WINDHOEK – Senior executives of Emirates, the world’s largest airline by international traffic, jetted into the country this week for a brief tête-à-tête with Air Namibia executives as well as senior government officials, in a bid to strike a comprehensive business deal between the two airlines.
Air Namibia has rolled out new regional routes and has also acquired new aircraft in a bid to boost profitability in five years, while Emirates is looking at Southern Africa, having already launched additional routes to Harare and Lusaka.
Air Namibia is looking at Emirates’ strengths to increase its passenger numbers, while the Namibia Tourism Board sees an opportunity of luring some of Emirates’ passengers as tourists to Namibia, especially its Asian passengers.
Emirates’ Senior Vice-President for Commercial Operations in Africa, Jean-Luc Grillet, said the airline was not looking at opening routes to Namibia anytime soon, but was “very much interested in developing the flow of traffic in the region” and “wants closer cooperation” with Air Namibia.
“We are very much interested in liaising in whatever way possible. We appreciate your stopover [since] there is a window of opportunity for business,” said the De-puty Minister of Works and Transport, Chief Samuel Ankama, who also attended the brief discussions.
Also present at the meeting was Uahekua Herunga, the Deputy Minister of Environment and Tourism.
The short visit follows two visits by the Trade and Industry Minister Hage Geingob to Dubai this year and last year, during which he courted Emirates and other investors to come and do business in Namibia.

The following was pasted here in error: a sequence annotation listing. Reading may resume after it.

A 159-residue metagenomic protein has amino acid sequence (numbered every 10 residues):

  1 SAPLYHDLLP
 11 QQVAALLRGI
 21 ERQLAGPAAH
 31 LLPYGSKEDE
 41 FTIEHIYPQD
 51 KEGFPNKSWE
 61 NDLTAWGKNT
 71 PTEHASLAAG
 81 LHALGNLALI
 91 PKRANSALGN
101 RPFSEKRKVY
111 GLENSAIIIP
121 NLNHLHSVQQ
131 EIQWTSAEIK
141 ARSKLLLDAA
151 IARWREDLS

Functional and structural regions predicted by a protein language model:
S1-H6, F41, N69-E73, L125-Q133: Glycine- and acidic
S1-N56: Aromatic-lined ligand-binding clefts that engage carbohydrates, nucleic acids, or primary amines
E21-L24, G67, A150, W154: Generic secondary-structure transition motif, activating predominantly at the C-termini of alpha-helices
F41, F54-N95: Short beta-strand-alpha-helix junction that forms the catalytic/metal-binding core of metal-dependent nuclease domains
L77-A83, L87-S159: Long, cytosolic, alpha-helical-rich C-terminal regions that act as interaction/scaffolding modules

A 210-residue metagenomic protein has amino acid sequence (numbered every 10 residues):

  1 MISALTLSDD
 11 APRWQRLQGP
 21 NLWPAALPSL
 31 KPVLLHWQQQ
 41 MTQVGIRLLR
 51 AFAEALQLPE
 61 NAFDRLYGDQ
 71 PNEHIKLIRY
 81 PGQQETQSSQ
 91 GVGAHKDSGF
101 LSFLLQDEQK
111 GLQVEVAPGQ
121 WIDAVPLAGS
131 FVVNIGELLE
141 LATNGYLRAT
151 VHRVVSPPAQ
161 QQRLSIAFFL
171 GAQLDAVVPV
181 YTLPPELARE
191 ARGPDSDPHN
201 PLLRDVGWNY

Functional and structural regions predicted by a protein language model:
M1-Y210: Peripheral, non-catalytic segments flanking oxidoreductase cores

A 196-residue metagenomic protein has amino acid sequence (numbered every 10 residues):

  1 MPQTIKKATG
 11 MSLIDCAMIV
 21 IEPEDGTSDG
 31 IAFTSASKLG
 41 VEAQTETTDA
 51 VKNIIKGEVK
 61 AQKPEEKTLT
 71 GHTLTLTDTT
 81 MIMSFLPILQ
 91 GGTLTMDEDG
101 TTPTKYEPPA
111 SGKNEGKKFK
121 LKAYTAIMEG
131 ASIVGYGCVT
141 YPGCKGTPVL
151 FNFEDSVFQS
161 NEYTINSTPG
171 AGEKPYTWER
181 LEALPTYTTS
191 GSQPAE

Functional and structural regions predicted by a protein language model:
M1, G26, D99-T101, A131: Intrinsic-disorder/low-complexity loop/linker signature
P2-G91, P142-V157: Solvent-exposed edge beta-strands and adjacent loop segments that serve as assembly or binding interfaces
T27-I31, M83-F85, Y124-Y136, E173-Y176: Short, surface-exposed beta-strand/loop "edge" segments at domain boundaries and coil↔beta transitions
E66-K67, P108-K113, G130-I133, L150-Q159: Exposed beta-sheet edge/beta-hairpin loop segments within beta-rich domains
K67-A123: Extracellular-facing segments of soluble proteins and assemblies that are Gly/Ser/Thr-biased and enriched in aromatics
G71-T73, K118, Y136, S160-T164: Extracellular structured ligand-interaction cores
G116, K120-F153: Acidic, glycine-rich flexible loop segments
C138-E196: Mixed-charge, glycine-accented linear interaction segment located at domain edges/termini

Grillet said there “are many routes at which we can connect [and] Emirates Airline sees great opportunities to bring business travellers to Windhoek”.
Emirates Airline and Air Namibia already cooperate on various routes, through agreements such as the inter-airline agreement and the Special Prorated Agreement (SPA).
Air Namibia’s Managing Director Theo Namases wants the cooperation agreement to be specific and believes that the sharing of passengers on speci-fic routes and skills transfer are some of the elements to look at.
Namases pointed out that since Emirates Airline is “a non-alliance” airline and is looking for cooperation in Southern Africa, it is a definite plus since Air Namibia is also not in an alliance.
Grillet, who is accompanied by Abdul Fouad Caunhye, Emirates Airline Regional Manager, Southern Africa, and Sales Executive Ronel Marais, will also visit Botswana and Mozambique with the purpose of understanding the region better.
Air Namibia recently added new routes to its list, while it upgraded its fleet of aircraft, as part of a new turn-around business plan.
The new business plan aims to turn in a profit in five years by focusing on profitable regional and domestic routes, minimising operational costs and implementing better flight scheduling, which is only possible with reliable and newer aircraft.
International Air Transport Association consulting services, which drew up the business plan, asked Air Namibia to focus on turning itself into “a full service carrier with a geographically focused network that services the traffic flows to and from, and within, Southern Africa.”